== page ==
One week out from the Oscars, and the Academy of Motion Picture Arts & Sciences made arguably its biggest PR blunder since talk of the ‘Popular Film Category’ inclusion popped up in 2018.
Yesterday, the Academy launched a new feature called ‘The Oscars Prediction Experience’ – an app that is meant to let fans make their own predictions for the winners of this Sunday’s Oscars and post their predictions in all 24 categories into a single Canva-style graphic to share on social media.
The problem was that in order to advertise it, the Academy tweeted out one of those result graphics through their official Twitter handle, did so under the heading “My Oscar Predictions”, and included no caption with the tweet.
In essence, it appeared the Academy itself had not only decided on who the winners were but had accidentally tweeted out the results which included such picks as “Parasite” for Best Picture and Sam Mendes for Best Director.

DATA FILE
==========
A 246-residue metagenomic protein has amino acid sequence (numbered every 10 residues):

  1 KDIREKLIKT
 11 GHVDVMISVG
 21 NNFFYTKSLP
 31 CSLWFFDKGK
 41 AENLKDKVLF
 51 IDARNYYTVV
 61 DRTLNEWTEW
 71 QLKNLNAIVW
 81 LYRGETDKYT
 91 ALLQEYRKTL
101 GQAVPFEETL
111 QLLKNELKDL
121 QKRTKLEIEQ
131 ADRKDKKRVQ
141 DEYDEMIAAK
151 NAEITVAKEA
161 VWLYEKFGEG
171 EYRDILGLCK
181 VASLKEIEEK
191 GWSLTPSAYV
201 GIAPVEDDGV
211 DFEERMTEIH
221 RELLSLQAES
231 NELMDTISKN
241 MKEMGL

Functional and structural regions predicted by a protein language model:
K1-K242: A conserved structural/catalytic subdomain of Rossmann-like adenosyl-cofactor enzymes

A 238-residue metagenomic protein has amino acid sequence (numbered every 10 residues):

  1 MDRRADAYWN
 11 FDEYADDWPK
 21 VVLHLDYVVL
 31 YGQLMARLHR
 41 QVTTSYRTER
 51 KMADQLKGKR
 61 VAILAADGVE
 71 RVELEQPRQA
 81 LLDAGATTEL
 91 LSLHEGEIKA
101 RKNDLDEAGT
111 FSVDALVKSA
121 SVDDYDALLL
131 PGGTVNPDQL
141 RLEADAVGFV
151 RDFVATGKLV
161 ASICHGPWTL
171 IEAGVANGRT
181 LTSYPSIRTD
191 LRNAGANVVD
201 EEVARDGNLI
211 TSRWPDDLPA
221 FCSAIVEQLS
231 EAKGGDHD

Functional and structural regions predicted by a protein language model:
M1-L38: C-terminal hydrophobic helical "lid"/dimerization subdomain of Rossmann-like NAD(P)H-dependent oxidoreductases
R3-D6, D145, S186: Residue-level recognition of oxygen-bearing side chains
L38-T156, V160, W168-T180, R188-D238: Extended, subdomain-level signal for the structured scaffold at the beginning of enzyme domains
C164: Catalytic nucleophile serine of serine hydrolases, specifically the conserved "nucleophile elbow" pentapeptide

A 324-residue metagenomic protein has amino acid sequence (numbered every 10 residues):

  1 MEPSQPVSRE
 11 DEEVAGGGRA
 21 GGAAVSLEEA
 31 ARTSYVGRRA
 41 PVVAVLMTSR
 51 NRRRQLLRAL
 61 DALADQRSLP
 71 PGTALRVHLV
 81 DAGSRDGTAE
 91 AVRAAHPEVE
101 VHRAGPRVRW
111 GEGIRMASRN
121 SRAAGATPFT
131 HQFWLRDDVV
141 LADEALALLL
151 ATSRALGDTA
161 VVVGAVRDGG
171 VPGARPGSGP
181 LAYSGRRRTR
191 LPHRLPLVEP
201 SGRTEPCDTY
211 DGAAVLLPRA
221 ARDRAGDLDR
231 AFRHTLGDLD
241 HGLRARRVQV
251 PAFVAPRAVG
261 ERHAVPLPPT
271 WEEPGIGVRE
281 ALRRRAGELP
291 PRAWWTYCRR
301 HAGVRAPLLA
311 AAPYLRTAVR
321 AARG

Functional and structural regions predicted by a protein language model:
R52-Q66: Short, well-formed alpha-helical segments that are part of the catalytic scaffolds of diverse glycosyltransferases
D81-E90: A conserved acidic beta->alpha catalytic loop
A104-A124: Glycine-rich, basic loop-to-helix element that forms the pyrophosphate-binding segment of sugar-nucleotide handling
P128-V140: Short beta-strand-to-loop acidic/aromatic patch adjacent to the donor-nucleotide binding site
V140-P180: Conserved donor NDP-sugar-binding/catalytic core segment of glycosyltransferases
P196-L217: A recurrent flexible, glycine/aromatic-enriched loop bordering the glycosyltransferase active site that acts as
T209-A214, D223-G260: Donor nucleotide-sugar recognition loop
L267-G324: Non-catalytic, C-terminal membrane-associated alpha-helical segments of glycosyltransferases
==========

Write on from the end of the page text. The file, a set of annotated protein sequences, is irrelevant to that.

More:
Of course, it’s not possible as voting was still going on through Tuesday afternoon and the tallied votes have not been counted yet. But in the wake of ‘Envelopegate’ three years ago, the blunder led to a surge of conspiracy theories along with more understandable dismay that the Academy appeared to be endorsing winners when impartiality is essential to its reputation.
The Academy later posted a tweet response saying: “We invited fans on Twitter to make and share your #Oscars predictions. A ton of you already have (happy face emoji). A brief issue on Twitter made some of yours look like they came from our account. (not so happy face emoji). They didn’t. This error is now resolved. And we’ll reveal our picks on Sunday.”
Source: The Los Angeles Times